Being a minority in the health care system isn’t necessarily easy either. Racism is still a lingering problem in health care in general. Though nursing as a profession has made many leaps and bounds, other specialties have not necessarily kept up. Chances are minority nurses will work in an environment where leadership isn’t necessarily representative of the country’s racial makeup.
Conquering these barriers takes organization and forcing greater attention to be brought to a lack of representation in the workplace. Policy change isn’t always easy to come by and many critiques have been made about policies that make it more challenging for minority students to succeed. Ultimately, greater pressure on leaders to implement reasonable changes is what is needed to continue to push the needle towards greater equality and representation in the workplace.
There are a lot of real barriers that work to prevent some aspiring nurses from achieving their goals. The barriers range from finance and education ones to physical workplace demands and social structure barriers. There is no easy way to solve all of these problems but making a plan, making time for yourself, and making people realize a need for a change is a good start.
Whether your classes were newly moved online due to coronavirus, or you’ve been enrolled in an online class from the get-go, nursing students all over the world have suddenly found themselves taking classes remotely. To help with the adjustment, here are our nine top tips for acing your online nursing classes.
1. Don’t assume online is easier.
Just because you can wear sweatpants, it doesn’t mean that online classes are a walk in the park. Plus, if you dress the part and wear your nursing scrubs, you’ll get into the nursing mindset. Some people make the mistake of assuming they can coast through an online class, believing that it will be easier than an in-person class. While online classes are certainly different from in-person ones, they’re not easier, just hard in a different way. Believing that you can slack off in your online classes purely because they are online will quickly lead to a failing grade. Taking it seriously from the beginning is the best recipe for success.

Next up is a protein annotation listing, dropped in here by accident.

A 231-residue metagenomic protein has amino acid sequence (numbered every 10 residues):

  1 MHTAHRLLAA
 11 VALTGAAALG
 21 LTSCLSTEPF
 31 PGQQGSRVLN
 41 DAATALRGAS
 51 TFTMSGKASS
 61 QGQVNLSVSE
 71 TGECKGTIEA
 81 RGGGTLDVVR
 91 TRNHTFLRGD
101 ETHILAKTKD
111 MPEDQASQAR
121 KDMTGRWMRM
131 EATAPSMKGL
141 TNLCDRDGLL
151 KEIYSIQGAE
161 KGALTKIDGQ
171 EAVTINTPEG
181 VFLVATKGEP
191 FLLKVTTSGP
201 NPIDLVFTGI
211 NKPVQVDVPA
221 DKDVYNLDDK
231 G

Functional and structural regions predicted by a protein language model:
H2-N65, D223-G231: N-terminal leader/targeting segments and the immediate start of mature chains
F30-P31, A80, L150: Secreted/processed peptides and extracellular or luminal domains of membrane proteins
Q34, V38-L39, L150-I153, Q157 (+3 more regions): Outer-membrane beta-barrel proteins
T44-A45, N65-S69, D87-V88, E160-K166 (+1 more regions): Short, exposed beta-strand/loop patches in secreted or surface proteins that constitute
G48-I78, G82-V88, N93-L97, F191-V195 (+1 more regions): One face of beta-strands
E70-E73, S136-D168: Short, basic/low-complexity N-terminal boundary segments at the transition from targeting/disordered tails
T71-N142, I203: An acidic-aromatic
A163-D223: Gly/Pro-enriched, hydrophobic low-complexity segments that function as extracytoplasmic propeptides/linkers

2. Get the equipment you need to succeed.
No, we’re not talking about clinical supplies. Take stock of what technology you currently have and what you might need to invest in. You’ll most likely need a reliable computer and other tools such as an external monitor, a mouse, and a keyboard as well. Test your internet connection and make sure that it can handle steaming lectures, video calls, and other high capacity tasks—the last thing you want is your internet cutting out in the middle of a quiz. If your internet isn’t up to the task, you might need to upgrade your plan or get a new router.
3. Embrace the possibilities of technology.
Online classes may be new and exciting territory for many people. They offer many fantastic possibilities for interactive learning that simply aren’t possible inside a physical classroom. In fact, many in-person classes still assign work that must be done online prior to class because the interactivity element of online programs can’t be reproduced. Online classes also allow you to connect with a much broader range of people from many different geographic areas, expanding your nursing network.
4. Participate digitally.